Take the 2-minute tour ×
Stack Overflow is a question and answer site for professional and enthusiast programmers. It's 100% free, no registration required.

I am about to install some 20 servers with the same web application in multiple locations connected to their own local database. I will be updating the web applications remotely (perhaps using debian's package manager) and I'm sure will eventually need to update the database schemas. Since each server could be eventually be using a different release of the web application, I need a way to apply the incremental changes to the servers.

I'm thinking something like this. Let's start with database.schema.1 as the original release of the database and assume this number increases with each new version of the schema. I eventually could end up with database.schema.17 as the current release. For a new installation this would be the schema to install. It seems to me that I would need consecutive translations like database.translation.1.2 which would convert database.schema.1 into database.schema.2, database.translation.2.3 to convert from 2 to 3 and so on until 17. It seems that whenever I change a schema I need to alter the database but perhaps I need to run some script to update the data which might be done with SQL but might require an external non sql script.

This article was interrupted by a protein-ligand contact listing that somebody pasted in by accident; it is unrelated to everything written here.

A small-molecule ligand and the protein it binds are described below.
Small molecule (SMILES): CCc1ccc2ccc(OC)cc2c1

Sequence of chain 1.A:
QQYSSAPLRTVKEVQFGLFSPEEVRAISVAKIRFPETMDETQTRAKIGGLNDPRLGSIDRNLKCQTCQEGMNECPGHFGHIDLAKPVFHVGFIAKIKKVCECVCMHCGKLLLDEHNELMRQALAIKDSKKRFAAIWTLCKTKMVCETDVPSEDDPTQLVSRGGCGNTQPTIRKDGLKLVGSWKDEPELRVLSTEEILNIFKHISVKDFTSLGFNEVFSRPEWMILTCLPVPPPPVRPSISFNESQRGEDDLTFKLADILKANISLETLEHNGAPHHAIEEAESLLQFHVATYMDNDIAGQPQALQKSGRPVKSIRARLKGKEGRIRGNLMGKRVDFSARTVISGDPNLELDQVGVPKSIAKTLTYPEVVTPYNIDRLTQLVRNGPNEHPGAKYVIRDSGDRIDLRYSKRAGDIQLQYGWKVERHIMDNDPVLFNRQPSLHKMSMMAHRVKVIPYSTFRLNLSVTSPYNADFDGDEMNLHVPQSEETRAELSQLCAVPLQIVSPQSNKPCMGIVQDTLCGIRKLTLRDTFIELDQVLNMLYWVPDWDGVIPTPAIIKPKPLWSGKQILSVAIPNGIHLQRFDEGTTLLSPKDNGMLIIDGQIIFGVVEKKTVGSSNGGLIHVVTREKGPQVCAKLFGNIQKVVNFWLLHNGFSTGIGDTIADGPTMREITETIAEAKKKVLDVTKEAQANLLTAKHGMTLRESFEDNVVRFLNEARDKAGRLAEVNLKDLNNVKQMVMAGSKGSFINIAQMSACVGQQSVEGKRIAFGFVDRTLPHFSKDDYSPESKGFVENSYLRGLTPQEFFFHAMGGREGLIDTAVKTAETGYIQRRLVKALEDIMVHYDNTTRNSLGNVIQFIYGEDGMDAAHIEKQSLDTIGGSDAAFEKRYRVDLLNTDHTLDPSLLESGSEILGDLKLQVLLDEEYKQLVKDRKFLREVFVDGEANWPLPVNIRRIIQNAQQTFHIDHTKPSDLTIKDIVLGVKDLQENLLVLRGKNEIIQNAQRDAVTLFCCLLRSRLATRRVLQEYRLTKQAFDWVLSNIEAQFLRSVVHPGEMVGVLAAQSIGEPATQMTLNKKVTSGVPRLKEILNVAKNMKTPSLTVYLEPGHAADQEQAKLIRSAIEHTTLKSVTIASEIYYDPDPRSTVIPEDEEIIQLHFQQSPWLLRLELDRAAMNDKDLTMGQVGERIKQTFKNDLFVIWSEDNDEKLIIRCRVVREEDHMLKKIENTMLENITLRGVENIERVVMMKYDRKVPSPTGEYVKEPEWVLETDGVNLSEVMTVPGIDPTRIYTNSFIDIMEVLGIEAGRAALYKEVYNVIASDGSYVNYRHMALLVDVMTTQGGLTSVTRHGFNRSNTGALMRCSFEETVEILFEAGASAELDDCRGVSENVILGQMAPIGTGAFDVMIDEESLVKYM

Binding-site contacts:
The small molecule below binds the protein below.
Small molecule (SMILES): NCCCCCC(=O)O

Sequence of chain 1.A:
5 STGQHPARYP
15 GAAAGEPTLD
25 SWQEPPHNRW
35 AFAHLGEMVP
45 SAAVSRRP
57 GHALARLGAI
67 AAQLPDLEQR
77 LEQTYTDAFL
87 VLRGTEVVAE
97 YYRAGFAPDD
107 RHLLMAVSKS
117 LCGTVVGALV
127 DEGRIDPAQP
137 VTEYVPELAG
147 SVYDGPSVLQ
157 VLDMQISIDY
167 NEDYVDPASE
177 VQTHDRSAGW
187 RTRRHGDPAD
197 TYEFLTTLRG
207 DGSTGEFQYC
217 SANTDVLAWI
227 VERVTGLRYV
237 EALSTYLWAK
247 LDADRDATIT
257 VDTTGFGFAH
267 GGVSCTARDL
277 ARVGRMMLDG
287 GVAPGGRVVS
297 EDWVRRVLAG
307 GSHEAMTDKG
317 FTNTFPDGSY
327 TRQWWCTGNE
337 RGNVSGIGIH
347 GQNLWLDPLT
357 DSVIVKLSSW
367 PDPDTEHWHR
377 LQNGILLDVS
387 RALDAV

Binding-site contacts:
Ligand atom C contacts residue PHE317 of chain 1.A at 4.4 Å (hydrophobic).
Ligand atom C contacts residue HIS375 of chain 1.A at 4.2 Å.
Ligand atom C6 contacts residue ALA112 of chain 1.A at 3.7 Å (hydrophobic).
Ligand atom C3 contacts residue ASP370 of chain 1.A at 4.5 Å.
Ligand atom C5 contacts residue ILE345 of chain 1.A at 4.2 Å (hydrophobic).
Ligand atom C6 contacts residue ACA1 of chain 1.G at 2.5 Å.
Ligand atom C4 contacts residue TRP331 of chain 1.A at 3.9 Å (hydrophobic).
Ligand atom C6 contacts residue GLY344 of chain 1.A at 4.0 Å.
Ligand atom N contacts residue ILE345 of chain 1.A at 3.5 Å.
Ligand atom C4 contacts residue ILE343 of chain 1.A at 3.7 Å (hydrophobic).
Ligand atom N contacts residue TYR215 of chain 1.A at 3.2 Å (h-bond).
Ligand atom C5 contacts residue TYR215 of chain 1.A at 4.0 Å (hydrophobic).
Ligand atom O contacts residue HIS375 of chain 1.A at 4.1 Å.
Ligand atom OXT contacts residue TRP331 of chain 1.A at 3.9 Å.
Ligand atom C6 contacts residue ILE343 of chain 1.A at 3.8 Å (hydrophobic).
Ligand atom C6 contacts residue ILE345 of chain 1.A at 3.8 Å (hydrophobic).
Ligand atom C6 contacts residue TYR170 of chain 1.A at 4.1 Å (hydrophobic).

What is the appropriate way to organize all these files? What is the automatic way to apply those upgrades to the schema? Where do I store the current version number of the schema?

share|improve this question

2 Answers 2

up vote 0 down vote accepted

See this question.

share|improve this answer

Depends on what language and environment you're working in.

Rails solves this with migrations.

share|improve this answer
I'm using java servlets in a tomcat container with a MySQL database. –  rmarimon Apr 15 '10 at 18:08

Your Answer


By posting your answer, you agree to the privacy policy and terms of service.

Not the answer you're looking for? Browse other questions tagged or ask your own question.